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Understanding LVM

·671 words·4 mins·

LVM is handy when you want additional flexibility to grow or shrink your storage space safely without impacting filesystems negatively. It’s key to remember that LVM provides flexibility - not redundancy. The best way to understand LVM is to understand four terms: physical volumes, physical extents, volume groups and logical volumes.

Physical volumes are probably the easiest to understand for most users. The stuff you deal with all day, /dev/hda2, /dev/sd3 - these are physical volumes. They’re real hard drive partitions which are finitely defined. LVM comes along and chops those physical volumes up into little pieces called physical extents. Extents are simply just pieces of a regular system partition, and the size of the extent is determined by the OS.

So what happens with these extents? You can pool a group of extents together to form a volume group. From there, you can carve out chunks of the extents from the volume group to make logical volumes.

Confused? You should be! Let’s try an example:

You have two system partitions: /dev/sda2 and /dev/sda3. Let’s say that /dev/sda2 has 1,000 extents and /dev/sda3 has 2,000 extents. The first thing you’ll want to do is initialize the physical volumes, which basically tells LVM you want to chop them up into pieces so you can use them later:

# pvcreate /dev/sda2
# pvcreate /dev/sda3`

Graphically, here’s what’s happened so far:

+-----[ Physical Volume ]------+
| PE | PE | PE | PE | PE | PE  |

Now, LVM has split these physical volumes (partitions) into small pieces called extents. So, we should have 3,000 extents total once we create the physical volumes with LVM (1,000 for sda2 and 2,000 for sda3). Now, we need to take all of these extents and put them into a group, called the volume group:

vgcreate test /dev/sda2 /dev/sda3

Again, here’s what we’ve done:

+------[ Volume Group ]-----------------+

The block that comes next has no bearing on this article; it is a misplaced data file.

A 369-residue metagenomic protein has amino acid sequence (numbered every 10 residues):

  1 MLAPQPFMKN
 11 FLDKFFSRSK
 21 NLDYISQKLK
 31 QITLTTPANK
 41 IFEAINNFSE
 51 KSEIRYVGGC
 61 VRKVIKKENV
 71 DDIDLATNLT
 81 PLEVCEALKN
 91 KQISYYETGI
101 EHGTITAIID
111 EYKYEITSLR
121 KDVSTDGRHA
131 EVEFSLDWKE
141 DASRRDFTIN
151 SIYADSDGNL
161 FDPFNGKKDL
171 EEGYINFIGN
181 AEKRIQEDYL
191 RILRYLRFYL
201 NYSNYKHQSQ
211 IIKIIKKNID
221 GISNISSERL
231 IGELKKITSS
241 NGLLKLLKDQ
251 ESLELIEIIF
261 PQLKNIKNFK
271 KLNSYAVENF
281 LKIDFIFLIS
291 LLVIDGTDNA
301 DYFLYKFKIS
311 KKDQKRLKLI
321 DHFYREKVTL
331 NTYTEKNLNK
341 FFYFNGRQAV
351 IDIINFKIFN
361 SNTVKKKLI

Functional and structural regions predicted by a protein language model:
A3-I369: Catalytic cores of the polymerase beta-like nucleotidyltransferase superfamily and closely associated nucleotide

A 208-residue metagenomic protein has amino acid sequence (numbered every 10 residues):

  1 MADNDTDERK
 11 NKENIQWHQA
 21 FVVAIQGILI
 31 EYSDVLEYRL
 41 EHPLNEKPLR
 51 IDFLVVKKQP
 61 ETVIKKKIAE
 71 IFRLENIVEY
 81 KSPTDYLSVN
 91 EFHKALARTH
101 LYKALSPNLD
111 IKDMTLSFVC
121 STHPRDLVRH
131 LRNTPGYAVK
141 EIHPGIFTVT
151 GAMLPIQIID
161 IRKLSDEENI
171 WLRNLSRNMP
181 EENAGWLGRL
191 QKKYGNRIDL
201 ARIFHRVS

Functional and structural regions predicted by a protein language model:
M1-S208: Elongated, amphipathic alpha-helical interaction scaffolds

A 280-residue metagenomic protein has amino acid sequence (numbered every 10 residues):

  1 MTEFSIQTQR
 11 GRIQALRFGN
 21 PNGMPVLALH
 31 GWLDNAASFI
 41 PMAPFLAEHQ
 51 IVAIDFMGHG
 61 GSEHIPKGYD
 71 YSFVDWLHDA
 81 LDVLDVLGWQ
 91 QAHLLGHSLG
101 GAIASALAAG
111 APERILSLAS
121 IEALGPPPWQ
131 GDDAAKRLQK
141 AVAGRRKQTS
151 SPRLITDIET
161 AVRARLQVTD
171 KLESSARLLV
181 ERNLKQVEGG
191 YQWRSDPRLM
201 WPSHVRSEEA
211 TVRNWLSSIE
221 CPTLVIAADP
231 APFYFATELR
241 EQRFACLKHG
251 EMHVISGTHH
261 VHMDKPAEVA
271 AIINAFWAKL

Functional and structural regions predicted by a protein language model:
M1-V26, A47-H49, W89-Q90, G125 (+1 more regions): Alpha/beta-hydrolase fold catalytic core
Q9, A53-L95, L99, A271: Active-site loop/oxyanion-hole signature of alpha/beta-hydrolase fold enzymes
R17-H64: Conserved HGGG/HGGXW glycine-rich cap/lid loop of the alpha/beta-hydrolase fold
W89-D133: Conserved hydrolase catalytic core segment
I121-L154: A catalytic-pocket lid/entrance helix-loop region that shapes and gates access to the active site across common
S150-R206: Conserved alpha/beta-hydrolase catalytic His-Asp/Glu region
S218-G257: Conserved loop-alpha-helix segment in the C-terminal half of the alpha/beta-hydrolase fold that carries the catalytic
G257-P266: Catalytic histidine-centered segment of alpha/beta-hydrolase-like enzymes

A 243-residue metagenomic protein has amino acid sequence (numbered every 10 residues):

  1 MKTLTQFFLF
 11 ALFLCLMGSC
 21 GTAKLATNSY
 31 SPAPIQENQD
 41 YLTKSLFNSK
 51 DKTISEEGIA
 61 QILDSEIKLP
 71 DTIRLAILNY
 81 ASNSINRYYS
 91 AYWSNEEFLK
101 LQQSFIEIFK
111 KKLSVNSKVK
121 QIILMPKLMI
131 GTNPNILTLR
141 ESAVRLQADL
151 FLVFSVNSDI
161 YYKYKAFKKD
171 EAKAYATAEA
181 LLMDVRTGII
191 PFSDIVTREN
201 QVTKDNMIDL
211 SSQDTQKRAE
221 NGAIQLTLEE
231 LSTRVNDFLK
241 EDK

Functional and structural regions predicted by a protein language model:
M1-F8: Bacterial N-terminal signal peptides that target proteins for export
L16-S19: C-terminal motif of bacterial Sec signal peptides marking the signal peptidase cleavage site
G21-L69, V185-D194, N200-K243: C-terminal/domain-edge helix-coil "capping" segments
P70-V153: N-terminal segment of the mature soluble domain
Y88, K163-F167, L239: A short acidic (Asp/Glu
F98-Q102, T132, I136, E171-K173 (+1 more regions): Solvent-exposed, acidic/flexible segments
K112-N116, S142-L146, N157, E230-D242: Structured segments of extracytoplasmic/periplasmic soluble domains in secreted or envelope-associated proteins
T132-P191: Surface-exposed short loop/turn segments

|  +--[PV]--------+  +--[PV]---------+  |
|  | PE | PE | PE |  | PE | PE | PE  |  |
|  +--------------+  +---------------+  |

So what’s happened so far? The physical volumes (partitions) are unchanged, but LVM has split them into extents, and we’ve now told LVM that we want to include the extents from both physical volumes in a volume group called test. The volume group test is basically a big bucket holding all of our extents from both physical volumes. To move on, you need to find out how many extents we have in our volume group now:

vgdisplay -v test

We should see that Total PE in the output shows 3,000, with a Free PE of 3,000 since we haven’t done anything with our extents yet. Now we can take all these extents in the volume group and lump them together into a 1,500 extent partition:

lvcreate -l 1500 -n FIRST test

What did we just do? We made a real linux volume called /dev/test/FIRST that has 1,500 extents. Toss a filesystem onto that new volume and you’re good to go:

mke2fs -j /dev/test/FIRST

So, this new logical volume contains 1,500 extents, which means we have 1,500 left over. Might as well make a second volume out of the remaining extents in our volume group:

lvcreate -l 1500 -n SECOND test
mke2fs -j /dev/test/SECOND

Now you have two equal sized logical volumes whereas you had one small one (sda2) and one large one (sda3) before. The two logical volumes use extents from both physical volumes that are both held within the same volume group. You end up with something like this:

+------[ Volume Group ]-----------------+
|  +--[PV]--------+  +--[PV]---------+  |
|  | PE | PE | PE |  | PE | PE | PE  |  |
|  +--+---+---+---+  +-+----+----+---+  |
|     |   |   | +-----/     |    |      |
|     |   |   | |           |    |      |
|   +-+---+---+-+      +----+----+--+   |
|   |  Logical  |      |  Logical   |   |
|   |  Volume   |      |   Volume   |   |
|   |           |      |            |   |
|   |  /FIRST   |      |   /SECOND  |   |
|   +-----------+      +------------+   |